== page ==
Don’t download that update yet – Top Tips 4

mavericksThe operating system (or OS) on your computer is the main programme that controls the way your computer works, looks and interacts with the world. So you’d think it makes sense to keep your OS right up to date. But that’s not always the case.

This week Apple launched a new OS called Mavericks. Like every Apple update, it is evolutionary and everything looks familiar – so it feels just like the old system and nobody gets stressed. Mavericks promises to make your computer more secure, easier to use, faster and more energy efficient. Best of all it’s free, so it’s a no-brainer to download and install it. It works with every Apple made after early 2009 and some older computers too.

Apple store queuesBut a word of advice – wait a while. Pretty much every piece of new technology is launched with bugs. These are uncovered by the early adopters (the people who queue outside Apple shops) and ironed out in the first few weeks. We loaded Mavericks yesterday (OK, sometimes we’re in that queue) and we’ve already had a few issues with a scanner and the music in the office. Nothing serious, but unless you need to discuss the new OS on day 2 in the playground, it’s worth waiting a month.

With Microsoft, it’s sometimes worth waiting much longer.

Windows 8.1Windows 8 launched a year ago and most people who moved to it (us included) wish they hadn’t. It’s a lemon. Many have reversed the move and gone back to Windows 7.

Windows 7 is still used by half the world’s computers (as opposed to the 8% that run on Windows 8) because it is more straightforward and reliable. If you’ve got Windows 7, cherish it. Say “Yes” to all the updates that will keep your computer safe and running smoothly, and wait to see what Microsoft launch next year.

Similarly, if you’re running an older Windows OS (Vista, XP or 2000) then don’t stress yourself or your computer with a change – wait until you buy your next computer.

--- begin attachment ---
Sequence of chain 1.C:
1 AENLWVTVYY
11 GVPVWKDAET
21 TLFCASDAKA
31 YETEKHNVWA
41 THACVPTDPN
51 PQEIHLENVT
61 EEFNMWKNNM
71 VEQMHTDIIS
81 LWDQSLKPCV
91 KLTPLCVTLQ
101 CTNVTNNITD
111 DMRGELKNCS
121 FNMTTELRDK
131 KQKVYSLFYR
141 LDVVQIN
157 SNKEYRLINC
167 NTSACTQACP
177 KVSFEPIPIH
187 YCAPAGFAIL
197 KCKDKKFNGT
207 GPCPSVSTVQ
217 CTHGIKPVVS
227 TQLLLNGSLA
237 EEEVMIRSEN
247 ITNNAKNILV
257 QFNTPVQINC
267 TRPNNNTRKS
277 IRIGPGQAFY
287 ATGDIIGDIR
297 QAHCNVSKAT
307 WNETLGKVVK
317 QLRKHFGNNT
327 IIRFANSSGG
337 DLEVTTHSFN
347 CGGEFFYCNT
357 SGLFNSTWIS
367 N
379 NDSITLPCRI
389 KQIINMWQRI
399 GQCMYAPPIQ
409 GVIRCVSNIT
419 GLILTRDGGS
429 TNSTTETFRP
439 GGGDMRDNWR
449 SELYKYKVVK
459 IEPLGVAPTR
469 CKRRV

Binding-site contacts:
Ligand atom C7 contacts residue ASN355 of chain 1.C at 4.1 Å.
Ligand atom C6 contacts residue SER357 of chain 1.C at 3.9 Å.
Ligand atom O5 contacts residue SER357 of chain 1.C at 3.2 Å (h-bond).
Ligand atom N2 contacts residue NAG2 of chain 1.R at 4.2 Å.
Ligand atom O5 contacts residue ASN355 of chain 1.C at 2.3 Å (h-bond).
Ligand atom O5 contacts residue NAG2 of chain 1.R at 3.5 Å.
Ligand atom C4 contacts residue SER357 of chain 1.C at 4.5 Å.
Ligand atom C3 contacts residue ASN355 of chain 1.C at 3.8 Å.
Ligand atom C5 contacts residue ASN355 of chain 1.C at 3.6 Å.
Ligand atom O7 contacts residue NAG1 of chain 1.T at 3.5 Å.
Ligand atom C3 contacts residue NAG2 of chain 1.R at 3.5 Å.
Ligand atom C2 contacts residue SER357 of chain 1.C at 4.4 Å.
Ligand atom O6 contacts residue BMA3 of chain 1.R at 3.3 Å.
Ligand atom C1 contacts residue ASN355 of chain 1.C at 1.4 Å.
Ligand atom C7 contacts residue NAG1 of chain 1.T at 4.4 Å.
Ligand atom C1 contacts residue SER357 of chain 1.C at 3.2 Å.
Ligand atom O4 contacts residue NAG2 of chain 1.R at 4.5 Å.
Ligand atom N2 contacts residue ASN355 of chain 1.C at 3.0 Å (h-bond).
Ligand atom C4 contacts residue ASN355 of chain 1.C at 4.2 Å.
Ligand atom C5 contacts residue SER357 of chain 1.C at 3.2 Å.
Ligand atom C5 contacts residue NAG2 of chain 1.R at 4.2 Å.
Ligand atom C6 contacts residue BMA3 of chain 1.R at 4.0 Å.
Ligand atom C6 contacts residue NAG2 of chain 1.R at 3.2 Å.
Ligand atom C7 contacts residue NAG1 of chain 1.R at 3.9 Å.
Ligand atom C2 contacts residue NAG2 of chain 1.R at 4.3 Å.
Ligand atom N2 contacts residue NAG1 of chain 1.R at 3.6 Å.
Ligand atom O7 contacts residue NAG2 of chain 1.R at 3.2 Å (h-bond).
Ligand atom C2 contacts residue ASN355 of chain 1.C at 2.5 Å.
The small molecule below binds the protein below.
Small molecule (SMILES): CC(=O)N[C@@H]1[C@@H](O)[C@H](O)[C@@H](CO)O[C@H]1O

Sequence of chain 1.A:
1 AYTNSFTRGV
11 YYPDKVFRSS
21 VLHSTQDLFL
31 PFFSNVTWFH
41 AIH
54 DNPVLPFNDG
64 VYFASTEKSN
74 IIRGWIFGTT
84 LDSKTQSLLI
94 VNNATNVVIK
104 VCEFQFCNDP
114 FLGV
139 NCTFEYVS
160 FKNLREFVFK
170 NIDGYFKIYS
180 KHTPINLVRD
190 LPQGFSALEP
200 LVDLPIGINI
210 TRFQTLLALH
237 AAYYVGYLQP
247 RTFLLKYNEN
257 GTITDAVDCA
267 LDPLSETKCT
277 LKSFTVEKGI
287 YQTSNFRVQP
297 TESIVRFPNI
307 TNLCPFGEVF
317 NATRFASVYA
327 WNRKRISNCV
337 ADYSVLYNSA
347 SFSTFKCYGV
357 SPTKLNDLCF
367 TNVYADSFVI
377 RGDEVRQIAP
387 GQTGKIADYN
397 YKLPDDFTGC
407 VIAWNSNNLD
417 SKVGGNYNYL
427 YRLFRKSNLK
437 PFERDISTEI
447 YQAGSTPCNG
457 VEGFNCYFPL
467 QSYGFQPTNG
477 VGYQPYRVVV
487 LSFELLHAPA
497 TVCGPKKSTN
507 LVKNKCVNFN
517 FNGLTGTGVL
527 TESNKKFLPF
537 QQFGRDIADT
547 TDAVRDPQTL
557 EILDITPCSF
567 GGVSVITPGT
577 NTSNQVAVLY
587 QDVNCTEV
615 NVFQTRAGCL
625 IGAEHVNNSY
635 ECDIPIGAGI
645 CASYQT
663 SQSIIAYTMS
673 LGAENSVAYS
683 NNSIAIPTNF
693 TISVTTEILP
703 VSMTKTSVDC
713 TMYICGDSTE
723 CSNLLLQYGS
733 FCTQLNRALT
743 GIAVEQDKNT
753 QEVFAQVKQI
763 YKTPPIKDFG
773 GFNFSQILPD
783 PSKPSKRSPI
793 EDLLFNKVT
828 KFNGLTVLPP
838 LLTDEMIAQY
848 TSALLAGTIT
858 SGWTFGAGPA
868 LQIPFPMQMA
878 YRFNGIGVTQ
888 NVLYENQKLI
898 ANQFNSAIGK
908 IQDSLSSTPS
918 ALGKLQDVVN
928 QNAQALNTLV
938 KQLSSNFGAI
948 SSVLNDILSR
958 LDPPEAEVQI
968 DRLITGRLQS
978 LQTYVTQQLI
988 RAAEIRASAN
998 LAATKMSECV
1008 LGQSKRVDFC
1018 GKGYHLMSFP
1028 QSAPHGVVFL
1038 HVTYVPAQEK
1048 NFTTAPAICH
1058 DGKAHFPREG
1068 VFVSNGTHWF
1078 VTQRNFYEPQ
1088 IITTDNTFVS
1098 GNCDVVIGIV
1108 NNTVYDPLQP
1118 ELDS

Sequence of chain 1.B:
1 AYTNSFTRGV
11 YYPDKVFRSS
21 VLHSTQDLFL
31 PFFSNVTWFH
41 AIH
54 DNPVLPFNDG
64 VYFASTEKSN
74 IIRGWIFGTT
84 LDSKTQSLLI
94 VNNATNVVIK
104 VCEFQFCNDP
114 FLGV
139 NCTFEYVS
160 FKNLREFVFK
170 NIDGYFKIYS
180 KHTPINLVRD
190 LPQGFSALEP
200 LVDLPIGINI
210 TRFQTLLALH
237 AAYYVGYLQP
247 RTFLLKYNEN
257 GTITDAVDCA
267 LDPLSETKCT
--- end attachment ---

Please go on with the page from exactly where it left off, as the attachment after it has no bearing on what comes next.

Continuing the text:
If you’re stuck with Windows 8, then this month’s 8.1 update comes with a health warning. We ignored our own advice and tried to install it in week 1. The result is a dead laptop (properly dead; fully bereft of life; an ex-laptop). We’re working on a resurrection, but with no help from Microsoft, who have hung up on us twice. If you hold stock, sell.

www.atyourfingertips-uk.com | 020 8994 7773

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Top Tips 3: how to give your iPad 125 times more memory

In last week’s Top Tips 2, we mentioned that we watch movies on our iPad from a separate hard drive and some of you have asked “How?”

Here’s how: It’s called a Kingston Mobilelite and it costs about £40. You load your films, music, photos, home movies and files onto a hard drive (or onto a USB stick or memory card).

MobileLite

You plug the hard drive into the MobileLite and it uses WiFi to talk with your tablet or phone. That’s it. The hard drive in the picture has a huge capacity (2TB) so it holds every photo, album, movie and file that we have. If Apple sold an iPad with that much memory, then – at their current rates for extra memory – it would cost £7,000.

Top Tips 2: myTunes and myMovies

itunesHere’s a shock for you – according to English copyright law it is illegal to copy your CDs and DVDs onto your computer. That means that any of us who have loaded our own CDs into our own iTunes library have committed a crime.